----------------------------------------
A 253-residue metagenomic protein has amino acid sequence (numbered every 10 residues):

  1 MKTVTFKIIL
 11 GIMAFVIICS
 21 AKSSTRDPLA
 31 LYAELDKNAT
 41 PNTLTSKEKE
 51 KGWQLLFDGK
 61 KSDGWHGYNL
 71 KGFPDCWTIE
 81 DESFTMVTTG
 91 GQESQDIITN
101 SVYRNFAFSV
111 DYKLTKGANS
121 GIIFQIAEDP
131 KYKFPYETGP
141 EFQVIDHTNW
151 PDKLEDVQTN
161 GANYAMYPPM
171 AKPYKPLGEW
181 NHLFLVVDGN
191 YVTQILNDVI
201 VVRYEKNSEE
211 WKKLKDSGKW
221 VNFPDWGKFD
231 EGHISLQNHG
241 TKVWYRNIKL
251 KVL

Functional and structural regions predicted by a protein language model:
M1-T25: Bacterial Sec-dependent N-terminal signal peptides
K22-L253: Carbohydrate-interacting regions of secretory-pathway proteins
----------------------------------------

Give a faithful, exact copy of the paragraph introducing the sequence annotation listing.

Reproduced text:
A 253-residue metagenomic protein has amino acid sequence (numbered every 10 residues):